By Jennifer Farrar
Once upon a time, there was a rundown Victorian house in Brooklyn Heights filled with some of the greatest literary and musical talent of the 20th century. But this is not a fairy tale. The true story of this early 1940s international literary commune has been beautifully fictionalized for the stage in a fresh, humorous musical tapestry called "February House."
The imaginative, beguiling production that opened Tuesday night off-Broadway at The Public Theater is movingly sung and acted. The first commission of the Public's new musical-theater initiative, it contains diverse music and clever lyrics by Gabriel Kahane, and a wry, wit-drenched book by Seth Bockley.
A lilting, compelling score mixes elements of opera, jazz, popular music of the '40s, and blues, along with a folk-music vibe, and is performed by a six-member onstage band led by Andy Boroson on keyboard. Memorable phrases and fragments linger long afterward.
Our lovable host for this tuneful trip down a literary memory lane is fiction editor George Davis, (an elegant turn by Julian Fleisher, both campy and sincere). Georgey wistfully muses about some of his American and European friends who came and went in the artistic boardinghouse he established, hoping to create a family. ("When a house comes together/you are not alone.") They include Carson McCullers, W.H. Auden, Benjamin Britten and tenor Peter Pears, Erika Mann and stripper Gypsy Rose Lee, who wrote a murder mystery while living there.
Directed with sweeping, thoughtful flair by Davis McCallum, the production is visually and aurally rich. The lyrics and dialogue flow naturally together, often with overlapping conversations and choruses of song that reflect the cluster of competing intellects converged in this unusual, often-boisterous household.
Davis blithely pulls the residents of the house together in Act 1, envisioning "an empire of artists... a writer's menagerie" in the sprightly number, "A Room Comes Together." Slightly older father-figure W.H. Auden (a complex, sensitive characterization by Erik Lochtefeld), known to his housemates as Wystan, moves in to be with his youthful lover, Chester, (A. J. Shively,) for whom Lochtefeld sings a lovely, wistful refrain, "Awkward Angel" ("evermore in flight away from me/and yet such joy.")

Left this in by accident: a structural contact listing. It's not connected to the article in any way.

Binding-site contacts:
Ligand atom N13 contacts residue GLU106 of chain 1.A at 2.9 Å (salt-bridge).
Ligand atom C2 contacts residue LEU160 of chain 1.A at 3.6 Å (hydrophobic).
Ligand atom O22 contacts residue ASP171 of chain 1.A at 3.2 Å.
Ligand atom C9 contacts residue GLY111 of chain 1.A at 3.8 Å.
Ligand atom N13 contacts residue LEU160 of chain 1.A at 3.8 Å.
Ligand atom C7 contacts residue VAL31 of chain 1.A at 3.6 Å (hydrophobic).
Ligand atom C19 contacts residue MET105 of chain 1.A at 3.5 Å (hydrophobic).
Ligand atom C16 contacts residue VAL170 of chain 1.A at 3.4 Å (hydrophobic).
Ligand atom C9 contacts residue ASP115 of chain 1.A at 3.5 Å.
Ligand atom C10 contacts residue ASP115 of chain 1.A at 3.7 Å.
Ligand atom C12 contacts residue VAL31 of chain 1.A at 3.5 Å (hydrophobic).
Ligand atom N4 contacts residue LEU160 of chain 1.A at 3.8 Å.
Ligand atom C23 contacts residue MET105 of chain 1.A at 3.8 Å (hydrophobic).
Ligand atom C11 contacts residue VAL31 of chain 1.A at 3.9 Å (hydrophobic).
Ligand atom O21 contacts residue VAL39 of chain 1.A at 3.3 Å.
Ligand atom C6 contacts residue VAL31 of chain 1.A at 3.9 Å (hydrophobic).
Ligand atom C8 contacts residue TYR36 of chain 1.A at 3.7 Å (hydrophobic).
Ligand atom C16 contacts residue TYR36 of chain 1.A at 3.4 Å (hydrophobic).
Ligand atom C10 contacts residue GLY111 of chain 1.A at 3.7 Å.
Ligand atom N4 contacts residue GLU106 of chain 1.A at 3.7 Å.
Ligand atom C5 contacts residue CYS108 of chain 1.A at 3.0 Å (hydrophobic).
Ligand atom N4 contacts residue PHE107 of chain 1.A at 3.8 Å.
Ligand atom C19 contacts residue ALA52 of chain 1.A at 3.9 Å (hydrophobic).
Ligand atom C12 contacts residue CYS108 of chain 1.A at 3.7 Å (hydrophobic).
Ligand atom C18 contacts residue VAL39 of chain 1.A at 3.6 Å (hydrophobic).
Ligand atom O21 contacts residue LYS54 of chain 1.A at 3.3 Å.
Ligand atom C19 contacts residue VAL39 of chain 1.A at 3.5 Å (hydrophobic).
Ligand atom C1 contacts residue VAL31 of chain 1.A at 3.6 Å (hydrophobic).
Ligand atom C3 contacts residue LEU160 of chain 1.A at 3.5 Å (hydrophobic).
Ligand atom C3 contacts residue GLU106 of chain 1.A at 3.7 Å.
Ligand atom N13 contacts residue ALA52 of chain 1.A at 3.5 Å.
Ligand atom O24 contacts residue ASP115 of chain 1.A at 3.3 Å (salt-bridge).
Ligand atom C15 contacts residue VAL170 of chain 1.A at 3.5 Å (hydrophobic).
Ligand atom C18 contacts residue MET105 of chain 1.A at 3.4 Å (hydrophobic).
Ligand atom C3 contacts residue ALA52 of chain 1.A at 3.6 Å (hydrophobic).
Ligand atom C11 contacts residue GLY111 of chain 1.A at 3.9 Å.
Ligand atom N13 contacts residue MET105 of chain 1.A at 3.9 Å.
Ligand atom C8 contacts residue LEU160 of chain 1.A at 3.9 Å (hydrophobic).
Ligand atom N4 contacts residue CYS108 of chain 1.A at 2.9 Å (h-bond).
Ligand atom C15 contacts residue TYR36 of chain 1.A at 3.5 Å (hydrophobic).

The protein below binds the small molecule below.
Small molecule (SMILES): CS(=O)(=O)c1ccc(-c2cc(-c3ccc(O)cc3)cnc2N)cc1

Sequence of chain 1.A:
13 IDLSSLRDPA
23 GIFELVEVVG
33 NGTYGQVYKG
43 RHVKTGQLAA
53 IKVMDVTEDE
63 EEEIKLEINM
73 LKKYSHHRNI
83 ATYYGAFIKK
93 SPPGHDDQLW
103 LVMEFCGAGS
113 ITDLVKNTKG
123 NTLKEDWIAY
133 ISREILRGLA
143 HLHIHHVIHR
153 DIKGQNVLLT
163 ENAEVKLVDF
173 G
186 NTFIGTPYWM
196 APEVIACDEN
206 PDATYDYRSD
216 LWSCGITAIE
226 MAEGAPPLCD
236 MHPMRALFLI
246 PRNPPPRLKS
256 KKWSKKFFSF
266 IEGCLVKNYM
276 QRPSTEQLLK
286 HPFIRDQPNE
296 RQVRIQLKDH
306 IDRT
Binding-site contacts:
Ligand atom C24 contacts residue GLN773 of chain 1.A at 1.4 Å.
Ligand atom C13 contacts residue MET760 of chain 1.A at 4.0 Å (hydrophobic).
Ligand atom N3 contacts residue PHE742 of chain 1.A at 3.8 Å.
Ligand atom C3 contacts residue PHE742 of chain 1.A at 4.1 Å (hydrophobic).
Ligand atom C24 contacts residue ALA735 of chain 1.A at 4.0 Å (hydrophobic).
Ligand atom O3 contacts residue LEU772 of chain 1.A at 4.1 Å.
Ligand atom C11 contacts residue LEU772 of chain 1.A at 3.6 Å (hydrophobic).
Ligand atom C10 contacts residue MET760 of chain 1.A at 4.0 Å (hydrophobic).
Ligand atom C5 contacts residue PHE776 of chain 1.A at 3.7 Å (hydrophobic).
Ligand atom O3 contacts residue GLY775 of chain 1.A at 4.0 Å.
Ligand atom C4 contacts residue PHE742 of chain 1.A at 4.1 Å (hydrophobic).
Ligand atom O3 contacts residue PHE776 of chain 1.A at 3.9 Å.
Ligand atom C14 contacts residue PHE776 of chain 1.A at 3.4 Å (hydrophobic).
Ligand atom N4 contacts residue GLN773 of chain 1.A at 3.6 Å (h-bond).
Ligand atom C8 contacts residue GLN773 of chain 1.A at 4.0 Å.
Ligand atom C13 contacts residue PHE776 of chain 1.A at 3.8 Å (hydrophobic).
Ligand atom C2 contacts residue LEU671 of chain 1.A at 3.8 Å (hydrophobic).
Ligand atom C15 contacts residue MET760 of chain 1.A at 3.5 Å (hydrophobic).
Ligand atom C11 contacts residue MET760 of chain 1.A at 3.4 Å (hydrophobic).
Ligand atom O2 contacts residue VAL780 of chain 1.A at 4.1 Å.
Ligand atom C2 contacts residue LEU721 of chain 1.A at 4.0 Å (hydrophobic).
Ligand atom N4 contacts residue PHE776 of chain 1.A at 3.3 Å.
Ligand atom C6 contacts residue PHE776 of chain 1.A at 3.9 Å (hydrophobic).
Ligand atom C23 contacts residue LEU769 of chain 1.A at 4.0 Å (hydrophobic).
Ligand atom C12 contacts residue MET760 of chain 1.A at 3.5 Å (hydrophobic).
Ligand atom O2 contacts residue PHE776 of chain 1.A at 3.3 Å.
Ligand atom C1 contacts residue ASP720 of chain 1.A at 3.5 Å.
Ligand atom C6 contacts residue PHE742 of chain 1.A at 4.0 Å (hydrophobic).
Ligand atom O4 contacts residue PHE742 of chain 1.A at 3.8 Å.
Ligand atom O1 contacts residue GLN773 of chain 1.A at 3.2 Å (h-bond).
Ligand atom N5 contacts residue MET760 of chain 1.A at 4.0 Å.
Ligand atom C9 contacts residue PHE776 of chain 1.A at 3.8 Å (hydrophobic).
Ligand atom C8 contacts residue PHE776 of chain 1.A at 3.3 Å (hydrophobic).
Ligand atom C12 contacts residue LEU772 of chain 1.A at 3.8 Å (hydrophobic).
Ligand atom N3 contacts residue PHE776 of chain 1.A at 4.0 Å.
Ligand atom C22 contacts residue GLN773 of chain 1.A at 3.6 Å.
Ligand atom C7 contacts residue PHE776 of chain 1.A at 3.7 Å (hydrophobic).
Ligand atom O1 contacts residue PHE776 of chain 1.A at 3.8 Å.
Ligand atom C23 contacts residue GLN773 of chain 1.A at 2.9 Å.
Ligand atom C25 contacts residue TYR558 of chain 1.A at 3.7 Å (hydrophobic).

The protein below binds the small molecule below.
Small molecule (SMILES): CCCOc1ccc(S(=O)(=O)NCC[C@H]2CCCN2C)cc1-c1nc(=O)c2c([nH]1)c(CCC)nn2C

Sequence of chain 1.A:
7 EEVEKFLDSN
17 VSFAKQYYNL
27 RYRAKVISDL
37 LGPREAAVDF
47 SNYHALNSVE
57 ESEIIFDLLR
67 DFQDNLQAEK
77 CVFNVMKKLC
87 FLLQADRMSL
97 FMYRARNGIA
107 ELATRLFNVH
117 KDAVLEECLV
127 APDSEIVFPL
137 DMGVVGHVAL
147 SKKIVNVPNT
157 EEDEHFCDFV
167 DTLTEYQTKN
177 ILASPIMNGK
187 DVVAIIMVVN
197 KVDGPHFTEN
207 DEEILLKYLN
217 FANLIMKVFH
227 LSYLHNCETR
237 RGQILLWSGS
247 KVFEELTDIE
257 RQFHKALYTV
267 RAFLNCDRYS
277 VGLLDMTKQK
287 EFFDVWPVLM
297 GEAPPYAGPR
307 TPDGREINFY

Kristen Sieh imbues Carson McCullers with a pixieish frailty, combined with spirited determination and zest. Sieh has perfected an unusual Southern drawl for this role, and her wry delivery adds humor to already-funny lines like "I'm very open-minded despite my accent." Her clear, delicate voice is well-matched to solos like the quirky confessional "Coney Island."
Together with German refugee Erika Mann, (presented as brisk and serious-minded by Stephanie Hayes), Sieh shares a rollicking duet called "Wanderlust," about an escapist road trip they might take together around America, "driving toward those amber waves of grain." In counterpoint, lovesick Wystan warbles that he could find happiness within just one room, if only Chester was in it: "The world outside has gone insane/but here is love, I know its name."
Benjamin Britten, one of the great composers of the 20th century, is portrayed here at age 25 as a comedic, near-Tweedledee figure by a memorably funny Stanley Bahorek. Stiffly boyish, Bahorek's Benjy runs around hand in hand with Peter (portrayed as equally goofy by Ken Barnett.) They introduce themselves with "Shall We Live Here?," a sweet song in which they gradually realize they needn't pretend to be brothers any more, and perform a hilariously melodramatic, drawn-out duet about bedbugs in Act 2.
Kahane slips in some discordant chords in a satirical wink to Britten's famous atonal style, and includes Auden's poetry in his lyrics. Parts of "Funeral Blues" are stirringly performed by Lochtefeld's heartbroken Wystan, and lines from "Refugee Blues" are affectingly repeated several times by the ensemble as a haunting chorus.
Kacie Sheik interjects lightness and femininity as Gypsy, performing a tasteful striptease for Georgey's wild rent party, and then moving in so he can help her finish her murder mystery. Another ironic commentary on the cultural appreciation for music and literature: despite all the intellectual capital in the house, the exotic dancer is the only one with any money.
Things darken in Act 2, as politics and the increasing horror of World War II inevitably overtake everyday life, one harsh reality being represented by the intrusion of Carson's unpleasant husband, Reeves (Ken Clark, perfectly boorish.) With complex lighting by Mark Barton, the lovely vintage furnishings in Riccardo Hernandez's economical set design and Jess Goldstein's costumes complete the nostalgia-tinged, bohemian period atmosphere.
Historical consultant credit is given to Sherill Tippins, who wrote a 2005 book titled "February House" about the unusual household. As the makeshift family finally scatters, the melancholy "Foundation Breathes a Loss," casts a lovely glow as Georgey sings, "They came/it worked/their beautiful dreams were bright colored brilliant."